The first 20 CooKits were given to two groups of women to try with their own cooking practices. Reaction was very positive and many asked that more CooKits be made available. After this "pilot", the KoZon Foundation was willing to support a larger project. In 1999, 300 Cookits were made available for sale, though subsidized to make the price low enough to be feasible for the potential customers, who are very poor. The cooking kit comprised a thin aluminum pot, two plastic bags (used to retain heat in the pot) and the cardboard CooKit; the price was about $2.50 (actually, about the cost of the pot alone). Experienced solar cooks from the initial project later served as trainers for new buyers of CooKits. All the solar cookers sold very quickly and many more people inquired about availability of more such devices.
Sixty percent of the kits were purchased by women, 25% by men for their families (sometimes several, as multiple wives are common), and 15% to young single men, the latter becoming very enthusiastic users of the CooKit. Many families would like to have more than one CooKit, as their families are large. This very positive reception appears to be related to a number of factors: the use of village women as trainers, familiar foods for demonstrations, cooking that is normally done out of doors, the excellent insolation, and the high cost of alternative fuels, plus, no doubt, Wietske Jongbloed's skill and persistence. The generosity of the KoZon Foundation in subsidizing the poor of the nation is also a major factor.
The Kozon Foundation has since promoted solar usage in other nations (see Mali and Chad) and other areas of Burkina Faso. CooKits are being made in Burkina Faso, rather than imported, which both provides jobs for Burkinabes and is less expensive, making support dollars go further.
One of the very interesting parts of the KoZon support for solar cooking in West Africa is their support of an evaluation of the project. A masters level student from at a Dutch university (and from Benin) was assisted to conduct the evaluation which carefully studied and observed solar cooker purchasers, their motives and the consequences of solar usage. Those findings were summarized, and the staff and board of KoZon very systematically examined each and made appropriate changes in their approaches as the data indicated. This outside evaluation and the uses made of it are fairly rare in the solar cooking world, and hence to be noted and commended.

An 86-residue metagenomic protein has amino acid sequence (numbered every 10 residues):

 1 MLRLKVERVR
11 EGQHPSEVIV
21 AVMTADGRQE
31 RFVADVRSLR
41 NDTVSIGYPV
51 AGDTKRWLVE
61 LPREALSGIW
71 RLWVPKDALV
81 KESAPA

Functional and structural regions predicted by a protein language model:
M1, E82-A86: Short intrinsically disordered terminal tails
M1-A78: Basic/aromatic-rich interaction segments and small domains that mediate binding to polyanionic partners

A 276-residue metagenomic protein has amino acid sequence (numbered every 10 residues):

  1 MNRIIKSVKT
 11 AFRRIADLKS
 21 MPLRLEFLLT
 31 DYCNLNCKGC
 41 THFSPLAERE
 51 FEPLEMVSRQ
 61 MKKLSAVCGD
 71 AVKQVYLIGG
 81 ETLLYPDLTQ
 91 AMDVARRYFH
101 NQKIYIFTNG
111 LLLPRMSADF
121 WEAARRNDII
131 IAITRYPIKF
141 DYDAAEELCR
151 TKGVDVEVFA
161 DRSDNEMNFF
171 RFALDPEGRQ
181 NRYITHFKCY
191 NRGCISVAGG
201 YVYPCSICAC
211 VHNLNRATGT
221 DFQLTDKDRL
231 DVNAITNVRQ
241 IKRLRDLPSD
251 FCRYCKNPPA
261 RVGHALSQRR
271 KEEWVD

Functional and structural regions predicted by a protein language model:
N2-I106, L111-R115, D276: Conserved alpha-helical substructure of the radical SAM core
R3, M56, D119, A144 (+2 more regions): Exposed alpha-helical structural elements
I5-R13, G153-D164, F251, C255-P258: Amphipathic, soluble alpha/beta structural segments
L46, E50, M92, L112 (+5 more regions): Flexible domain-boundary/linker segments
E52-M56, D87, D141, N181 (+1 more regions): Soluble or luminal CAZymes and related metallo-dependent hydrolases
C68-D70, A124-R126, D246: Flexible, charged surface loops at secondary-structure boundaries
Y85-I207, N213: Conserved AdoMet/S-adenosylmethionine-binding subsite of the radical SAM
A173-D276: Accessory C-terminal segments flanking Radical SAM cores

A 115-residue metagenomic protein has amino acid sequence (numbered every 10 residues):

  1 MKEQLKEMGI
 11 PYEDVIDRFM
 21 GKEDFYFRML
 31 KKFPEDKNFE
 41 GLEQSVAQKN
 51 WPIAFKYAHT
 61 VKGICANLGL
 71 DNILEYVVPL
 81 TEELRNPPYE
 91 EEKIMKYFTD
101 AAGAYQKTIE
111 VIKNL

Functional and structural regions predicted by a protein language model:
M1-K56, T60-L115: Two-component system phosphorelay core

A more recent report from Burkina Faso tells of the work sponsored by other European groups in West Africa. BSW Alternative Energy, a German company, makes a somewhat different type of parabolic cooker known as the Papillon. Instead of an inverted dome like most parabolics, the Papillon has two wings, with room for the cook to stand between for ease of cooking. In addition, the device folds to go through a doorway. The device can cook for up to 15 people, since it holds several pots, and is very powerful.
The BSW Solar Energy group is promoting the Papillion for West Africa (SEWA) where they have been working since 1994. They recently have introduced 70 Papillion cookers in Gaoua, Burkina Faso. The devices were manufactured in country with technical assistance from BSW. The Papillion can also be purchased as a kit for home assembly, and a scheme is in place for payment over time with savings from previous reductions in fuel purchasing. The cost is repaid in around 18 months; once repaid, the funds are available for another family to use for a cooker and pay back in the same manner.
The promoters of this scheme include Willi Heinzen, Bernd Hafner, and Paul Kraemer, chef, scientist, and medical doctor, respectively. Their recent book, Solar Kocher, (Munich, Germany, 2002: Sud West Information) unfortunately for many of us, is published only in German. It provides an excellent discussion of solar cooking technology and practice, with detailed diagrammatic drawings of various types of cookers and marvelous pictures of fuel scarce West Africa.
Climate, Culture, and Special ConsiderationsEdit
Solar Cookers International has rated Burkina Faso as the #17 country in the world in terms of solar cooking potential (See: The 25 countries with the most solar cooking potential). The estimated number of people in Burkina Faso living in sunny portions of the country and having fuel scarcity in 2020 is 3,400,000.
More than 90% of the wood cut in Burkina Faso is used as fuel. Consumption is higher in urban than in rural households. Under these conditions, rapid urbanization will lead to accelerated deforestation, the more so as the wood reserves have been overexploited for a considerable time. Imported forms of energy are not an alternative for economic reasons. Because of high and still rising costs of wood and other forms of household fuel the link with the problem of poverty is obvious. In the context of globalization and urbanization the relationship of modern sector growth and increasing poverty, the relationship of acceptance of solar cookers and socio-economic standing is discussed, as is the possibility of hybrid solutions at the local level.The Fuelwood Crisis in Burkina Faso Solar Cookers As An Alternative
Throughout the country it is sunny with little firewood. (Source: Juan Urrutia Sanz, 2010-Feb-25)
Burkina Faso has a primarily tropical climate with two very distinct seasons: The rainy season with between 24-35 inches (600 - 900 mm) of rainfall, and the dry season during which the harmattan blows, a hot dry wind from the sahara. The rainy season lasts approximately 4 months, May/June to September, and is shorter in the north of the country.
- Discussion of West-central Africa's suitability for solar cooking
- Solar cooker dissemination and cultural variables
- November 2012: Bashir Ahmad, a Research Fellow at the Technical University of Denmark, provides an analysis of solar cooker usage compared to conventional cooking methods. Data was collected for the study in India and Burkina Faso in the 80's and 90's. An Analysis of Solar Cooker Usage - Bashir Ahmad
- June 2006: Evaluation of Three Solar Cooker Projects in Burkina Faso/West Africa - Monika Hermann-Sanou
- 2006: A report on the evaluation of the KoZon Foundation Cookit projects in northern Burkina Faso - Jantje Struif Bontkes and Wietske Jongbloed
- The Fuel Wood Crisis in Burkina Faso: Solar Cookers As An Alternative - Paul Krämer